Iraq: The Invasion And The Aftermath

Of late, the Kerry campaign has turned their attention back to Iraq and of course, since we are talking about John Kerry here, that means his entire position has again shifted. While I have taken the opportunity to poke fun at Kerry for his total inconsistency on the issue, I haven’t spent a lot of time refuting his arguments about the war. Reason being is that there is really nothing new about these war debates, they’re just a rehash of the exact same old arguments that were talked to death long ago.

This country had more than a year long debate about whether we should hit Iraq or not and then we spent months arguing about it afterwards. Same goes for rebuilding Iraq. That has been discussed over and over again as well. Moreover, John Kerry has been on both sides of both issues multiple times and in essence, his “plan” is exactly the same as George Bush’s plan, except Kerry says Bush isn’t doing it right.

That being said, I don’t think it hurts to do a refresher on the issues every once in a while, particularly on something that is as important as the war in Iraq. So let me tackle this again.

To begin with, was invading Iraq an essential part of the war on terrorism? Without question it was. As George Bush told the world a mere 9 days after 9/11,

“And we will pursue nations that provide aid or safe haven to terrorism. Every nation in every region now has a decision to make: Either you are with us or you are with the terrorists. From this day forward, any nation that continues to harbor or support terrorism will be regarded by the United States as a hostile regime.

Saddam chose to side with the terrorists and he paid for it.

But, were we right to brand Iraq a threat and invade? Not just yes, but “Hell Yes” we were.

Saddam Hussein was a brutal, maniacal dictator who started two wars of aggression, used WMD’s against his own people, had every intention of starting his WMD program back up, sheltered numerous terrorists, and had ties to Al-Queda, and Vladimir Putin himself said that,

“Russian intelligence several times received … information that official organs of Saddam’s regime were preparing terrorist acts on the territory of the United States and beyond its borders, at U.S. military and civilian locations.”

Without question, this country is safer with Saddam Hussein out of power.

So what are we doing now? Are we spinning our wheels in Iraq? Not in the least. Just as I said back in August when a reader asked if Iraq was another Vietnam,

“(U)nlike in Vietnam, in Iraq, time is on our side. We’re not trying to bring anybody to the negotiating table or just hoping against hope that we can outlast our enemies while politicians make it impossible for our soldiers to win the war. In 6-18 months, we’re going to have a Democratic government in Iraq that is completely capable of handling its own security without our help. Once we’re to that point, the war’s over and we can chalk another one up for the good guys.”

The “insurgents” — who contrary to the impression you might get from watching the nightly news, are PRIMARILY operating in about 20% of the country — cannot beat us, they can only hope to win by default if we give up. Every day that goes by allows the Iraqi government to add more well trained troops and gets us one day closer to National Elections in January. And once there is a Democratically elected Iraqi government that has a large, well, equipped army at its disposal, American casualties will drop off precipitously, hatred for the “insurgents” will surge (many of the same Iraqis who might not be terribly upset by attacks on foreign soldiers will be infuriated by attacks on Iraqi policemen and soldiers who represent a Democratic Iraqi government), and Iraq will start to really make big strides in the right direction.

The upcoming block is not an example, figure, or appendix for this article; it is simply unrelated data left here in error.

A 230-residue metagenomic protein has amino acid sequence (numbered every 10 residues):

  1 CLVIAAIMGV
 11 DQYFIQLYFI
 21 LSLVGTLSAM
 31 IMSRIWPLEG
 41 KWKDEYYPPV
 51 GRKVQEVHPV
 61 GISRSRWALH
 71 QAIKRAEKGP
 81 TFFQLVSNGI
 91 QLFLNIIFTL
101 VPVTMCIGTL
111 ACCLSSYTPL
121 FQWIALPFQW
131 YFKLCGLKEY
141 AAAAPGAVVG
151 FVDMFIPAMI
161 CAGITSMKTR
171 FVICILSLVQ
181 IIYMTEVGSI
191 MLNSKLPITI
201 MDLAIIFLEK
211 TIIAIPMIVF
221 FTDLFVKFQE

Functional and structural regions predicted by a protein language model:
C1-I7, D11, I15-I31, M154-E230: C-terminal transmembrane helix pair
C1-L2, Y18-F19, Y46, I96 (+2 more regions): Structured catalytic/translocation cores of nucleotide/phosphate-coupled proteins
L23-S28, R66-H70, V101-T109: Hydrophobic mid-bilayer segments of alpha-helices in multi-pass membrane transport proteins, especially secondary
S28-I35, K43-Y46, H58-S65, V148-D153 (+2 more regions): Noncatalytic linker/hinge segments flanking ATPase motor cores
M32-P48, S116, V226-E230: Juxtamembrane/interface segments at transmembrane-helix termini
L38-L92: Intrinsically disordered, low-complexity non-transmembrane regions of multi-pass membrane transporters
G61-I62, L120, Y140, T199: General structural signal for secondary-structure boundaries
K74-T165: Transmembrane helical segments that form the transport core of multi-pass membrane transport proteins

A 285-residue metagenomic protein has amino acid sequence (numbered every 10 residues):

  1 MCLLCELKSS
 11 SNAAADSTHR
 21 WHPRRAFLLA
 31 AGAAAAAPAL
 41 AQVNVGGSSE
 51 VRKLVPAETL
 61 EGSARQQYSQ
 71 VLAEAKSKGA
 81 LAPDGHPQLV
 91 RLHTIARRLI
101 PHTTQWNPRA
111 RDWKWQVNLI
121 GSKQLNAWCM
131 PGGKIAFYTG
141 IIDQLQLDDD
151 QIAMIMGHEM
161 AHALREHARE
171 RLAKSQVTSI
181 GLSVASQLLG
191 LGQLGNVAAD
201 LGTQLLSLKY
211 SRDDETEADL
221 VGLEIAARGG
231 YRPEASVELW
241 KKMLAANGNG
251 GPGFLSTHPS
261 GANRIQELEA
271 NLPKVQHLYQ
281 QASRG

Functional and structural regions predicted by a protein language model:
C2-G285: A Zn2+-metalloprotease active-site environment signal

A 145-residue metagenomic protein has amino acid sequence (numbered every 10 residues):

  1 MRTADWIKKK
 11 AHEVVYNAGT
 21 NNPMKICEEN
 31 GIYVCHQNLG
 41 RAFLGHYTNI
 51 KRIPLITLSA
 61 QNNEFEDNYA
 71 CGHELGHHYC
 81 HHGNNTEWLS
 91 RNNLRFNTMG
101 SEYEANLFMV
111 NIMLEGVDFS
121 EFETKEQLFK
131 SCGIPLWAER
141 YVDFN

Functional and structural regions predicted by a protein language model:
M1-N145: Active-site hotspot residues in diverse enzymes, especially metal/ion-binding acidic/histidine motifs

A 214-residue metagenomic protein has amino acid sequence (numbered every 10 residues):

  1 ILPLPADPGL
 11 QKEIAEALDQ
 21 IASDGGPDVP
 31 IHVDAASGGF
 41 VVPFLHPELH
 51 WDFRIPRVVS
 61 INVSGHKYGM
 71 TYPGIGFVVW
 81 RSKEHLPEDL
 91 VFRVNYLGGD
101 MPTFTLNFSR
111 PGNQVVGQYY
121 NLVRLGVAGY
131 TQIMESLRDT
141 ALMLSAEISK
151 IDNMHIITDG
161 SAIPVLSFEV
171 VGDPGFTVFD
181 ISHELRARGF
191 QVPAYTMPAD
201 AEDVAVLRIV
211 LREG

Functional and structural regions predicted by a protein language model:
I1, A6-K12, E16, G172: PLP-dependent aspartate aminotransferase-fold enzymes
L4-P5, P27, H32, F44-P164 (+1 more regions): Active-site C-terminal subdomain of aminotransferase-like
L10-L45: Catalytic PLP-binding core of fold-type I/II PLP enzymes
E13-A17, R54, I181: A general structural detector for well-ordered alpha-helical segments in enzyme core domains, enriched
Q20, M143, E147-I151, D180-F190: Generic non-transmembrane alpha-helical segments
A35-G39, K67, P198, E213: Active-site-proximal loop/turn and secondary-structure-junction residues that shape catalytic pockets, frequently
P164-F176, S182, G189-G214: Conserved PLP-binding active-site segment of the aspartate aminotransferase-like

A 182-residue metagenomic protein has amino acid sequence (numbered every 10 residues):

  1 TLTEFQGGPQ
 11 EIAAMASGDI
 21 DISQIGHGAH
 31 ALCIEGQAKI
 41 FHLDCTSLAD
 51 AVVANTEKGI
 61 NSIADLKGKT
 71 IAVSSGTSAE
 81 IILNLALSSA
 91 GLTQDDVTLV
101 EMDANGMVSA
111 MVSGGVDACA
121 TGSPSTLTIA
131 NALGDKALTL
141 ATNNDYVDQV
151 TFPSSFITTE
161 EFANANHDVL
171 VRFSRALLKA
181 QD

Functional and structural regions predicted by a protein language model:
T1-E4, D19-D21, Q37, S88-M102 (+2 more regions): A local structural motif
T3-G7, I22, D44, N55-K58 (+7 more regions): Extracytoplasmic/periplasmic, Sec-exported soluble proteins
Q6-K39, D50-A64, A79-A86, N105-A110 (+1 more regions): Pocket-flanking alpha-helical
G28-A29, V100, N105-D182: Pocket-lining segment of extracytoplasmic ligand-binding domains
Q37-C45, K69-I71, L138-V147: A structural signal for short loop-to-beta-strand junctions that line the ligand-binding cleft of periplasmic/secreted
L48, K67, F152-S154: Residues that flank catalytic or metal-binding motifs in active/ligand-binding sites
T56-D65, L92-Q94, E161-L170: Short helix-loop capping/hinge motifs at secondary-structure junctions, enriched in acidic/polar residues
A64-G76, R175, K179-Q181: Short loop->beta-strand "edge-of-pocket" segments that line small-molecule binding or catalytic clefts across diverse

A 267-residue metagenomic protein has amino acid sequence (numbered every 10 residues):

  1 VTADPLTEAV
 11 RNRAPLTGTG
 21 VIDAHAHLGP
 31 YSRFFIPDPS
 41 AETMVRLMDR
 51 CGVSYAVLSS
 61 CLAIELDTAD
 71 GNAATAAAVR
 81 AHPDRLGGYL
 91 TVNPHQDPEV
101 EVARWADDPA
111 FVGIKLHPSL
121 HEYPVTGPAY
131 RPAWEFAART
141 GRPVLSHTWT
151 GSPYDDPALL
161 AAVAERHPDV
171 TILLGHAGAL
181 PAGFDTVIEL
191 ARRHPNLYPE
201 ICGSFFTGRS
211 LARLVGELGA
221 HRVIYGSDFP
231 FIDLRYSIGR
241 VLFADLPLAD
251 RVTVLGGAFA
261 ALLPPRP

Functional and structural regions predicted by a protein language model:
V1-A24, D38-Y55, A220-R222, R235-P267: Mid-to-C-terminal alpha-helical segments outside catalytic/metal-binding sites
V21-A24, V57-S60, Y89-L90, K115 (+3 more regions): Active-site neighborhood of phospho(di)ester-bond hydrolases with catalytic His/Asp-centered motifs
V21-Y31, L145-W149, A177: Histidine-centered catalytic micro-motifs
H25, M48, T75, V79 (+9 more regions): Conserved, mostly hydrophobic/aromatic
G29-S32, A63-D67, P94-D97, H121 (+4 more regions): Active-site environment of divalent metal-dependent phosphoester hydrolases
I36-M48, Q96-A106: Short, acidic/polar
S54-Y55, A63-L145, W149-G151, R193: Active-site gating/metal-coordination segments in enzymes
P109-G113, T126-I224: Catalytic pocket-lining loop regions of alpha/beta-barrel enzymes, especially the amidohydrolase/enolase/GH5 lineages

Now, have things gone as well as we thought they would? No, but there is no such thing as a “Rebuilding Conquered Nations For Dummies” book on the shelf. You do the best you can, you learn from your mistakes, and you try to get it right. It may not be easy, but nothing worth doing ever is.

Last but not least, is helping Iraq become a free nation worth the cost and the bloodshed? Yes, it is.

By paying the price to help Iraq today, we’re helping to make the world safer for our kids. That’s something the world should have learned after watching how the poorly handled aftermath of WW1 helped lead to the horrors of WW2 or even how refusing to finish the job in the Gulf War led to more than a decade of problems with Iraq.

Furthermore, speaking of WW2 and its aftermath, is anyone sorry that we helped Japan and Germany rebuild? What if we had lost a thousand troops in post-war Germany or Japan, would it have been smart to have pulled out? Of course not, and it would be just as dumb to pull out of Iraq today. A free Iraq will likely be a future ally, or at least not a warmongering enemy. Moreover, if Iraq becomes free, it’s entirely possible that it’ll create a “reverse domino effect” that will encourage the people of other nations in the region like Iran, Egypt, Saudi Arabia, and Syria to demand Democracy as well. Helping Iraq become a free and democratic state has the potential to be the most earthshaking event in the region since the Crusades and working to help make that happen is a smart move.

So folks, there are always going to be things we could have done better or problems for people to complain about, but I’m confident that we’re doing the right thing, for the right reasons, at the right time in Iraq and I am proud of how George Bush and our troops in Iraq have handled this tough situation.

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